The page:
Friday, February 22, 2013

Catastrophe Modelers' Secret Sauce is in the Science


There is a big world out there filled with scientific information.  Gobs and gobs of information.  Some of it is contradicting because the science advanced or because scientists disagree.  This is normal.  People disagree and discuss before arriving at an agreement.  But when you pick and choose your information carefully, you can come up with your own unique perspective.  Your own, special sauce.  

Public Model
When it comes to catastrophe models submitted to the Florida Commission on Hurricane Loss Projection Methodology the main requirement to establish the scientific soundness of a model is its use of the peer-reviewed literature.  The literature however, represents more a stream of consciousness by the world's scientists then it does any sort of agreement on the state of scientific knowledge.  And while the Commission represents a body of experts intended to review and approve the models, the Commission's approval is a consensus on the model's satisfactory meeting of standards- not the model's reflection of scientific consensus.  So, modelers are able to pick and choose their science from an ongoing discussion in the literature to come up with their own take on the situation.   

Catastrophe modeling is a very big business and a modeling company's product is its unique perspective on risk.  The goal is to develop a perspective on risk that they believe best suits their clients needs and desires.  An analogy is Pepsi and Coca-Cola.  Both sell soda.  Both sell a similar line of products. But their personal take on soda is their unique product and is fiercely guarded.  Consumers have their taste preferences and allegiances.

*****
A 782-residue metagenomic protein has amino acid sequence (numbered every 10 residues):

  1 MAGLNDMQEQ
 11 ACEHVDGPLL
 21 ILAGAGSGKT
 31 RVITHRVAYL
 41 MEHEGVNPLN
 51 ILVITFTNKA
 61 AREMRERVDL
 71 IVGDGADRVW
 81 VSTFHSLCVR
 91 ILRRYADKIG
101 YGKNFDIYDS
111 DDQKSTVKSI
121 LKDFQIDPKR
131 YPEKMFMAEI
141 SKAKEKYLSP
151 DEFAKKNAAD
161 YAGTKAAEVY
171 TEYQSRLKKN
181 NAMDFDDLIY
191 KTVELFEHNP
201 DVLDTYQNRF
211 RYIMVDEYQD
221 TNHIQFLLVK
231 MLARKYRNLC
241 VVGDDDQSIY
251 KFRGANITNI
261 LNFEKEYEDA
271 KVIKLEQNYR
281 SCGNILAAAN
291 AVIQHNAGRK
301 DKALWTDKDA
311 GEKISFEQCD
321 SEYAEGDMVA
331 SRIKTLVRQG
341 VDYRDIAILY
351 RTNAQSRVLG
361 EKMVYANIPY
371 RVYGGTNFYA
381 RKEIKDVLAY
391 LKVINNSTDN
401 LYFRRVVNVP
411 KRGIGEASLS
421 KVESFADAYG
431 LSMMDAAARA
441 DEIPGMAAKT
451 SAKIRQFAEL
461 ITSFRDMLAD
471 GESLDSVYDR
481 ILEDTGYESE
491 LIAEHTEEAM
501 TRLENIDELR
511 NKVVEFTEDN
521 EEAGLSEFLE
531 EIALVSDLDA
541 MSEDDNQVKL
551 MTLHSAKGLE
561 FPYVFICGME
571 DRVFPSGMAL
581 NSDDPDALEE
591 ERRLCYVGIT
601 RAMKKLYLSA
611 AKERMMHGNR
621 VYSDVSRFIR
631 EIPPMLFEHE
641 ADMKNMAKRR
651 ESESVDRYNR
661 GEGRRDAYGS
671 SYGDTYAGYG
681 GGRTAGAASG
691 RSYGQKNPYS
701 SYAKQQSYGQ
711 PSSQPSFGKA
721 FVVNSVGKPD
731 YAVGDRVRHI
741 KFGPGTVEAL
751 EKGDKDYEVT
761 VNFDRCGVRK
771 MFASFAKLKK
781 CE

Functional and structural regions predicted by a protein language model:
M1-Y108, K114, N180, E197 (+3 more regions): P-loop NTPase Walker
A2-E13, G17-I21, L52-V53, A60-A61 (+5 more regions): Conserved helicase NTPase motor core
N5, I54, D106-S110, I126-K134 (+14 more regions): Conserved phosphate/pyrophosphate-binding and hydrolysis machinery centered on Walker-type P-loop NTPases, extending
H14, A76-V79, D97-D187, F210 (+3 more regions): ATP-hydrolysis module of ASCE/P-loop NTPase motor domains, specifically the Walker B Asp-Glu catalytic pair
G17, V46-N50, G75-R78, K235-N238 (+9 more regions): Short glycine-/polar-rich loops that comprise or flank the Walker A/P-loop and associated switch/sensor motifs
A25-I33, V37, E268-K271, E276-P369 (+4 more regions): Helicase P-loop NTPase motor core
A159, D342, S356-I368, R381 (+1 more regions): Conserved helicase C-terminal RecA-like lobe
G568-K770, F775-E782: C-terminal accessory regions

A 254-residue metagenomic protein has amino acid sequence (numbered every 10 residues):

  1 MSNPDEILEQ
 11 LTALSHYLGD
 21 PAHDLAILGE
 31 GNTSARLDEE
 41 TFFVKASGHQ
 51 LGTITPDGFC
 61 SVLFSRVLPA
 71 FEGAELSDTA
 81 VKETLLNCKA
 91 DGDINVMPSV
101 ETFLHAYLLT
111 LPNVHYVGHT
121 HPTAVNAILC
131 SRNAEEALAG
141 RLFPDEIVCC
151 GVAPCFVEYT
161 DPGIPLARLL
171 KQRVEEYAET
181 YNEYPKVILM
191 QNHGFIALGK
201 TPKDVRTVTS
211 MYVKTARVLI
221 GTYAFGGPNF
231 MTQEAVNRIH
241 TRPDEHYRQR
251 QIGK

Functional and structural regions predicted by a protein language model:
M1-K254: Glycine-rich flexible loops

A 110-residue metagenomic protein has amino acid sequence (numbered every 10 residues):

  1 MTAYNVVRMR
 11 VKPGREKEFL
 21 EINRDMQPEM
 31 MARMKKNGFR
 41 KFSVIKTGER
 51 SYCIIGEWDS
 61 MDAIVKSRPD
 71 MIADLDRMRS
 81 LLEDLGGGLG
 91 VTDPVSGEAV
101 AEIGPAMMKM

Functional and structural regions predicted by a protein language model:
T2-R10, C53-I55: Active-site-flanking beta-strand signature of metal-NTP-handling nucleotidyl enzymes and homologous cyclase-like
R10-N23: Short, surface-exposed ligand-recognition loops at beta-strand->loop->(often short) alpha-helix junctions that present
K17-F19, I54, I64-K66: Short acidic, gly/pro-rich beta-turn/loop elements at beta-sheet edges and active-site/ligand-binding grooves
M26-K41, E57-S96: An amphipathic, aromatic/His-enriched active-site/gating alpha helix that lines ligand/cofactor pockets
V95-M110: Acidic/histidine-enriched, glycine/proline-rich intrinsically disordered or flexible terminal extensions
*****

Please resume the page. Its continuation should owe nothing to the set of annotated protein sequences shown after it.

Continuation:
RMS
Scattered throughout this post are Wordles or "word clouds."  They are constructed from the authors last names listed in the meteorological reference section in the submissions to the Commission under 2009 standard G-1.  Three models were analysed.  AIR and RMS which are the insurance industry's dominant modeling companies and the Public Model which is kinda, sorta, more or less run by the state of Florida.  Perhaps better stated, the Public Model has the state of Florida as its main client.  There is some overlap of authors, although I did not check to see if the the same work by each author is represented.  But really, the word clouds are different and depict the different opinions on the "pertinent" science needed to construct a model.  

AIR
Also of note, is that the total number of references varied quite a bit by company.  The Public Model developed with public funds as a means of creating a transparent view into catastrophe modeling (amongst other things) lists 96 references.  The two private companies list far fewer, AIR with 52 references and RMS with 29 .  The science after all, is the secret sauce.    

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2009 Standard G-1: Scope of the Computer Model and Its Implementation.